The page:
Title: Life in the Land
Author: Rebecca Cohen
Publisher: Dreamspinner Press
Characters: Bobby, Mike
Sub-Genre: Contemporary, Fantasy, Superhero, Erotic Romance
The magic of the Sawyer family’s extremely green thumbs comes straight from the land. But Bobby Sawyer’s expected superpowers don’t become a reality until he kisses his best friend, Mike Flint. That kiss moves the earth—literally.
When he moves to the city, leaving Mike behind, Bobby keeps his green thumb nimble by working in a garden center and uses his superpowers to help fight crime. He’s on a mission when a bomb explodes, leaving him seriously injured, forcing him to return to the family farm—the source of his strength—to recuperate.
While attempting to recover, Bobby realizes Mike is still the love of his life. But Mike is leery: Bobby left him once before. What if all Bobby needs is one more magical kiss?
This was an absolutely wonderful and creative story, quite unlike any I’ve read before. The sheer imagination here made me laugh and gasp. Saving people with agricultural superhero powers, and obscene, foul-mouthed carrots. Brilliant stuff!
Bobby’s whole family lineage is about their connection with the land. The gifts are individual. Bobby doesn’t have his until he shares a kiss with his best friend, Mike. Wanting to stand on his own two feet, however, Bobby leaves Mike behind to make a new life, working in a garden center. But when a superhero task goes horribly wrong, leaving Bobby injured and powerless, he has to go back home to the farm—where Mike still remains. But this time Mike doesn’t trust Bobby’s motives for wanting to get back together.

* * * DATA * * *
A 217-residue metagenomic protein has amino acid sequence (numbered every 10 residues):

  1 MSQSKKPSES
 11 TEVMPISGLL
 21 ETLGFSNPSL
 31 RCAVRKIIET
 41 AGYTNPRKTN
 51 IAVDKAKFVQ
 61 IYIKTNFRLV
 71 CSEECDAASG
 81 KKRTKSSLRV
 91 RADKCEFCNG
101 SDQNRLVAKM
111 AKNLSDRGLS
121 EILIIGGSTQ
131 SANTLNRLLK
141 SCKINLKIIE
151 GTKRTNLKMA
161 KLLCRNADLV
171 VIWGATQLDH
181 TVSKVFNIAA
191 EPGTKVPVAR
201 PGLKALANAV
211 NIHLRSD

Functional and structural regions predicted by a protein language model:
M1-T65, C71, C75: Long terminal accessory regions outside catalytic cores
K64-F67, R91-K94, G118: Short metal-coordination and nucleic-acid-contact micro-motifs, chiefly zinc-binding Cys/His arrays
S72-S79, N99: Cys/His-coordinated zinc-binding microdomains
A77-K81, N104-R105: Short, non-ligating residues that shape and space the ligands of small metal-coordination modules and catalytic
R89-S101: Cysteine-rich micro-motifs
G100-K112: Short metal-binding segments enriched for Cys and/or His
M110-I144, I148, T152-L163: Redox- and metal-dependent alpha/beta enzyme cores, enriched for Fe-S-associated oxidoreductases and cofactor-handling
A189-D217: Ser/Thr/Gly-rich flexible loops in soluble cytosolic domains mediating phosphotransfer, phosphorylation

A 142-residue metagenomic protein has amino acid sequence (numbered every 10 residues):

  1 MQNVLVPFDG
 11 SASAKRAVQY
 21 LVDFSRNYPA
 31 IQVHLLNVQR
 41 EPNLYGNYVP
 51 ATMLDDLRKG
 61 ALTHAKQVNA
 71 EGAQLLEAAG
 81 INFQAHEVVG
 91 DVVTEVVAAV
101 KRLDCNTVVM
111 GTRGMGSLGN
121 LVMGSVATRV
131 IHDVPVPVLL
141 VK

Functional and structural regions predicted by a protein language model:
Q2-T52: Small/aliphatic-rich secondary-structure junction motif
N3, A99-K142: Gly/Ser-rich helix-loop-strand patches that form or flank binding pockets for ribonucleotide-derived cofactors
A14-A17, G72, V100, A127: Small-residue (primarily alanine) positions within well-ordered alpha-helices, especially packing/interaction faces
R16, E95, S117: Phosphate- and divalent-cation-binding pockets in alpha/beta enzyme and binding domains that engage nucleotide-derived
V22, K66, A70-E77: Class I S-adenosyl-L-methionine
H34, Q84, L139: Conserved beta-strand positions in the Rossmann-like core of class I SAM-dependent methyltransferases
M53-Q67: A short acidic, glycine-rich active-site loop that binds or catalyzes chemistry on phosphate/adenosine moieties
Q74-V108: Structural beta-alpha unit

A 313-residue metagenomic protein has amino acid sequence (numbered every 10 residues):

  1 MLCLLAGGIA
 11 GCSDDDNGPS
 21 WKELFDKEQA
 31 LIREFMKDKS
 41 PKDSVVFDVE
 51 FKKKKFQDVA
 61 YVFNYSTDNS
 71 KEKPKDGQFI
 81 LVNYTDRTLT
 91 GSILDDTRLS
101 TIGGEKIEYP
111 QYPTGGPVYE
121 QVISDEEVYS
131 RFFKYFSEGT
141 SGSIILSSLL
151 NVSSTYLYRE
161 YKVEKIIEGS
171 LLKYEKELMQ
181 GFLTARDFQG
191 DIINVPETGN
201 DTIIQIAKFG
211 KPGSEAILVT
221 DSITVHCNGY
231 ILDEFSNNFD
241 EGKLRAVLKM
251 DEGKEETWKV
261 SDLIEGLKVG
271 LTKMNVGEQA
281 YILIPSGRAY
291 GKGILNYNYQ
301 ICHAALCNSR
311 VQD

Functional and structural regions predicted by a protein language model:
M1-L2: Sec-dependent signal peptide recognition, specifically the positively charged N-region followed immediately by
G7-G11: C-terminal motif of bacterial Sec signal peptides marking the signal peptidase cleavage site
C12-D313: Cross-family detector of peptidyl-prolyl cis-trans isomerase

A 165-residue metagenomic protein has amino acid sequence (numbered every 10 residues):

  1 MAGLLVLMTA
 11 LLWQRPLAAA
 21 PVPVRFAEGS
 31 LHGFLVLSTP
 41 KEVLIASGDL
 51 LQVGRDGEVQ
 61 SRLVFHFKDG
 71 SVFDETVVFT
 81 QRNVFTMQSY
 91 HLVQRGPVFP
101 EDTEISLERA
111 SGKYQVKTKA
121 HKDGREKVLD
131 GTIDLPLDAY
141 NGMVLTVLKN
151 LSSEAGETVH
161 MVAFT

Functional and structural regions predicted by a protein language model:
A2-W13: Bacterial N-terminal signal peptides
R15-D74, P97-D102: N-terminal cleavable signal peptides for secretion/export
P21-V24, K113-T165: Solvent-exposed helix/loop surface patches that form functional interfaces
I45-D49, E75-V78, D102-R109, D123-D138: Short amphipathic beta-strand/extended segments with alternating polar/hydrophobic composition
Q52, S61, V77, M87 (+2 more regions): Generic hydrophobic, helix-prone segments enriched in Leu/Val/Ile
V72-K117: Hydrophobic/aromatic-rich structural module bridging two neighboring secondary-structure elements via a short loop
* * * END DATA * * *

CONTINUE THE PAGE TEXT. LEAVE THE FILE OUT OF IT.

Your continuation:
From the tentative first kiss onward, these two boys are simply meant to be. I liked the way Ms. Cohen wrote them, showing their friendship with a few chosen memories from their childhood, giving them depth and breathing life into their personalities. Their romance is sweet and fragile, like flowers.
And these powers to revitalize the earth? This was such an innovative piece of writing, how the plants hum and wave and get chatty with their caretakers, even wolf-whistling at them. It was pure delight to read about plants getting all uppity with other plants, like rude hedgerows making fun of sprouts, or plants huffing indignant when threatened by, quote, Bobby’s fat arse squashing them, unquote.
Whoever said a short story couldn’t have amazing depth of characters, an actual plot, and soul-shattering emotions, should read this story—and be proven wrong. Highly recommended.
Reviewed By: Susan